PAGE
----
Opinion | After amazing first season, what’s next for the homeless shelter?

It’s quite something, what’s been done for the local homeless community, in a single season. Every night this winter, the Snoqualmie Valley Winter shelter opened its doors—first, at North Bend Community Church, then at Mount Si Lutheran, also in North Bend. The guests, all folks with nowhere warm to go, stayed the night, as long as they held to the code of conduct, which includes no alcohol or drug use. About a dozen people came nightly, mostly men, but also a few women, including one mom who found a place to stay for her teenage daughter, but needed her own refuge.

It’s quite something, what’s been done for the local homeless community, in a single season.

Every night this winter, the Snoqualmie Valley Winter shelter opened its doors—first, at North Bend Community Church, then at Mount Si Lutheran, also in North Bend.

The guests, all folks with nowhere warm to go, stayed the night, as long as they held to the code of conduct, which includes no alcohol or drug use.

About a dozen people came nightly, mostly men, but also a few women, including one mom who found a place to stay for her teenage daughter, but needed her own refuge.

This all seems to be coming at the same time. We had a winter shelter open around the same time as a ban on camping in public places in North Bend, combined with the tear-down and clean-up of the shanty camps built in places like the woods next to the North Bend sewage treatment plant.

It looks to be a concerted effort to both protect the public, and public resources, from the safety issues the city associates with homeless camps—such as trash, human waste and discarded hypodermic needles.

Do the bans and bringing these folks inside really make a difference in changing lives? Right now, at this early stage, the approach seems to be working. Shelter guests have begun to find work, and others have taken initial steps to breaking free from their addictions. At the shelter, a lot of these folks look to be pulling their own weight. Guests do a surprising amount of chores around the place—enough for a church to cut back on pro cleaning costs.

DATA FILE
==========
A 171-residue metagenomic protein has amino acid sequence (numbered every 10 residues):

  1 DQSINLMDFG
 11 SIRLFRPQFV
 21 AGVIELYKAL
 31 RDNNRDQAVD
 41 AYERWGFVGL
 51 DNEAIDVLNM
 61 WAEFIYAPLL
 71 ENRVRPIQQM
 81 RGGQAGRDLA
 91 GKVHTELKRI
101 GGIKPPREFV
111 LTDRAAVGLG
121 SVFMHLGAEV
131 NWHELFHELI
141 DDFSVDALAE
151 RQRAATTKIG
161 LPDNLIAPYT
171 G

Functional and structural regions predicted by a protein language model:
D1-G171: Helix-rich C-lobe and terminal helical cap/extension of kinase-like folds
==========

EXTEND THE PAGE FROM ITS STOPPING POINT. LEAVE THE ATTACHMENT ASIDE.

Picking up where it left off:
With the first season of the winter shelter coming to an end, we’re in for some cooler nights yet this spring, and months to go until the shelter resumes in the fall. How will homeless deal with those, now that camping has been banned and camps razed? Do the shelter volunteers take a hiatus? Do we start from square one next fall?

And will the group of volunteers who started all this stay informal, or will this group take on more structure? And is that even necessary? All questions worth asking in the days and months ahead.

For now, this group deserves some major, unreserved kudos for their efforts to make this Valley a better place for all residents.

Volunteers with the Winter Shelter started this from nothing. In a matter of weeks, they found a site, hired and trained staff, gathered donated materials, started a website, and won over opponents in the community. What a way to put their faith in action! It should revive all our faith in the ability of this community to make a true difference when we need to.

You can learn more about the Valley shelter, or to donate, visit http://www.snovalleywintershelter.com.

 


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